There are dozens, maybe hundreds, of fantastic companies making bitters right now. And since I am known as a person who likes to make fancy cocktails, I have been gifted dozens of bottles of all kinds of bitters, in addition to flavors that I bought on my own. So why would I ever need (or want) to make bitters?
Making bitters at home requires purchasing obscure ingredients from boutique herb shops in Seattle, special bottles for dispensing, they take weeks of sitting in the dark, filtering, shaking, boiling, and mixing before you even get to taste what you’ve made. Total P.I.A.
What can I say? It seemed like a good idea.
What are bitters for? They are for making cocktails delicious. We all know bitters are essential for your Martini and Manhattan. They are also tasty in sparkling water, and they might even be good for your digestion.
This is a short selection of other cocktails that use aromatic or Meyer lemon bitters (the two types I made), though of course there are more flavors than you can shake a stick at. All of these recipes are very flexible. You may also add bitters to your G&T. Other cocktails on this site use bitters, so be sure to check out Gin Cocktails and Whiskey Cocktails. If you want to make your own bitters, drop me a note and I will attempt to reconstruct my recipes.
Meyer Lemon Ginger Spritz
1 oz ginger simple syrup**
1 oz Meyer lemon juice
1 1/2 oz gin
Meyer lemon bitters
Add ginger simple syrup, lemon juice, and gin to a shaker with ice. Shake and strain into a glass with crushed ice. Top with a splash of soda water (even better, top with a splash of dry sparkling wine) and a few drops of Meyer lemon bitters.
**Ginger Simple Syrup
1 cup water
1/3 cup sugar
1 inch of fresh ginger, sliced
Combine the water, sugar, and ginger in a saucepan. Bring to a light boil, then turn down to low and simmer for 20 minutes. Cool, strain out the ginger.
Maple Old Fashioned
I’m not going to lie, I am not typically a fan of the Old Fashioned. But this version is just delicious enough to have on the roster when you need a little extra sweetness in your life. Sure, you could make a traditional Old Fashioned, but do you have a sugar cube? Do you want to drink processed sugar? Maple syrup is straight from a tree! Basically a vitamin. Try it.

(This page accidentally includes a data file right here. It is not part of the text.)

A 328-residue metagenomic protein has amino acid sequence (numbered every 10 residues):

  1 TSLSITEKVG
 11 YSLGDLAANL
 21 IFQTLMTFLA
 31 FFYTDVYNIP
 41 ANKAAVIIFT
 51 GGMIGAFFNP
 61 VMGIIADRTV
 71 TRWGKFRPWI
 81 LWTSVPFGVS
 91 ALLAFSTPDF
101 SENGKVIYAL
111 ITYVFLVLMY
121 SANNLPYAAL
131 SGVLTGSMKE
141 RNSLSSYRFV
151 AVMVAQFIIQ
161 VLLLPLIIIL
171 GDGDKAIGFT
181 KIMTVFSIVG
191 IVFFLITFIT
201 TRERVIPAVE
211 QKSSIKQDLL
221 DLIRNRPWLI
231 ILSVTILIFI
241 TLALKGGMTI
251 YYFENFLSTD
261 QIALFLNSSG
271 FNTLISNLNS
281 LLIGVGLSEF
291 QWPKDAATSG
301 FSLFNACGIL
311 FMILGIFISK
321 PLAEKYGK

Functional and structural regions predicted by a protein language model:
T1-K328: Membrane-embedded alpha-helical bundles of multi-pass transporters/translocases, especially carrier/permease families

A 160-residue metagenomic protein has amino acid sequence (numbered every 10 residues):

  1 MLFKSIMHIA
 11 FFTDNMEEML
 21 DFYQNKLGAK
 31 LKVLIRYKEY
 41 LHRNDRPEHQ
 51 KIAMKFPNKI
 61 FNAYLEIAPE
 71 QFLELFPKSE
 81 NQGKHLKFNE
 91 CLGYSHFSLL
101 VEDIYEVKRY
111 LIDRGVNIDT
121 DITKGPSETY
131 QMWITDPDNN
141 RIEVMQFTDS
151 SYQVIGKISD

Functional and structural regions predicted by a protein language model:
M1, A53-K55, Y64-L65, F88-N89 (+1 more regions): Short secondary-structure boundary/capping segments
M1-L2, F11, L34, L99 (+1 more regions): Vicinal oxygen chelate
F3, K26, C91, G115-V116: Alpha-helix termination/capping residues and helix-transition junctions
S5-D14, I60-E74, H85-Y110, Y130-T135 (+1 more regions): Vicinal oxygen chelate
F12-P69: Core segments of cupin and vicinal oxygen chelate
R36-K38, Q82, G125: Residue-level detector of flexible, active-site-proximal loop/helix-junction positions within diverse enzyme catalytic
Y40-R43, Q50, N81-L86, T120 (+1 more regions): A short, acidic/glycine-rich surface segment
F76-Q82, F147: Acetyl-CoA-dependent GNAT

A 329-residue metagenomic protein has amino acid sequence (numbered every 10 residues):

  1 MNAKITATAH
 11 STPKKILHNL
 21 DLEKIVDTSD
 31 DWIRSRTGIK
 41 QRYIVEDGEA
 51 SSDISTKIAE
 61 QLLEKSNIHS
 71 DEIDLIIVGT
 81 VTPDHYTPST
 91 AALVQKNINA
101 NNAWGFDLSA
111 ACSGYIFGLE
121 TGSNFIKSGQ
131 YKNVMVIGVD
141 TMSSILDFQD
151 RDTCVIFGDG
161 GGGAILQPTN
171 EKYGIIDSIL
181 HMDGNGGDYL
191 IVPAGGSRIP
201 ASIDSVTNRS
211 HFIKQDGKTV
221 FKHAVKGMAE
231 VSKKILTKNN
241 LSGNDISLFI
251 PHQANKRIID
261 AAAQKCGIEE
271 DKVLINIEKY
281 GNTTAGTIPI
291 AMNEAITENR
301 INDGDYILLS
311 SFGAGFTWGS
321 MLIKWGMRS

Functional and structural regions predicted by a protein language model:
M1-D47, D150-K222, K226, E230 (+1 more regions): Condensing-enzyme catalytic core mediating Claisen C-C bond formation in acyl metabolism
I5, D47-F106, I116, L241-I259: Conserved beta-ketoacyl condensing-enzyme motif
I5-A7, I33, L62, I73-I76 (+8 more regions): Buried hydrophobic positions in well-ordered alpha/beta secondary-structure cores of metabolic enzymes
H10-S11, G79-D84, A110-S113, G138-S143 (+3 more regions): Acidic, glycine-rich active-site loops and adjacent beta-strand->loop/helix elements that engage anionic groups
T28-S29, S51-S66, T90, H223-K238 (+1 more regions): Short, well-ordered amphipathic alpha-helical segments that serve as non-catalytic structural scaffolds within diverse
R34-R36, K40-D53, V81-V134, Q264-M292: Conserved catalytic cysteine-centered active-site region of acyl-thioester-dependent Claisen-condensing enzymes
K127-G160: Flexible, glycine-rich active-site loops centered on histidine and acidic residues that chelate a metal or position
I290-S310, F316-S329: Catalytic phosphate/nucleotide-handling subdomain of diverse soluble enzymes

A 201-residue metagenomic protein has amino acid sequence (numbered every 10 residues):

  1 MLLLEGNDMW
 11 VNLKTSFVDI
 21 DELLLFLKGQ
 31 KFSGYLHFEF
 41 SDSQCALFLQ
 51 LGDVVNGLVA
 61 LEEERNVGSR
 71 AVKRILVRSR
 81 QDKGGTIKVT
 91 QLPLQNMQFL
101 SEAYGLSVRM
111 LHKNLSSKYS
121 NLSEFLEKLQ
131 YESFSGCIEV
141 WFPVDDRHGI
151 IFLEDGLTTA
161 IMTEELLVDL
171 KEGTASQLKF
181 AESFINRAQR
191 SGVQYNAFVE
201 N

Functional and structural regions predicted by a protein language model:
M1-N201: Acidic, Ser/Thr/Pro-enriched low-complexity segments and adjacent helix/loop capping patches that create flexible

2 oz bourbon
1 teaspoon maple syrup
3-4 dashes of aromatic bitters
A fat slice of orange zest (or lemon zest if you want to buck tradition completely and cut the sweet a bit)
Add bourbon and maple syrup to a cocktail shaker without ice and stir until combined. Add bitters and ice and stir until cold. Strain into an ice-filled rocks glass. Squeeze the zest over the drink and along the rim of the glass before dropping it into your glass.
This beauty can, of course, be adjusted to taste. I’ve seen versions with a whopping full ounce of simple syrup and only 1/2 ounce lemon juice. Too much sugar kills the gin flavor, in my opinion, but if you like it a bit sweeter by all means add a bit more simple syrup. Traditionally it calls for Angostura bitters, but I prefer my homemade aromatic bitters here, which are a little more subtle (and because they are homemade bitters).
2 oz gin
1/2 oz simple syrup
1 oz lemon juice
3 dashes of aromatic bitters
Combine in a cocktail shaker with ice. Shake and strain into a cocktail glass. Garnish with lemon zest.
2 oz whiskey (Irish, bourbon, rye…) or gin if you prefer
2-3 dashes aromatic bitters (or try Meyer lemon if using gin)
High-quality ginger ale or ginger beer
Pour the whiskey or gin over ice in a 12-ounce glass, and add 2-3 dashes of bitters. Top with ginger ale and stir lightly. Squeeze in lemon.
This is a variation on one of my favorite cocktails, the Palm Beach Special, that I found on the always amazing Cocktail DB. Apparently, Fibber McGee was a vaudeville act (with Molly), but beyond that, I can’t find anything about why this cocktail is named what it is. No matter. This is my own variation, with slightly different proportions and aromatic bitters, so maybe I can give it a different name… like the Jib and the Sea.
2 oz gin
3/4 oz grapefruit juice
3/4 oz sweet vermouth
2 dashes aromatic bitters
Combine everything in a cocktail shaker with ice. Shake, strain into a cocktail glass, and enjoy.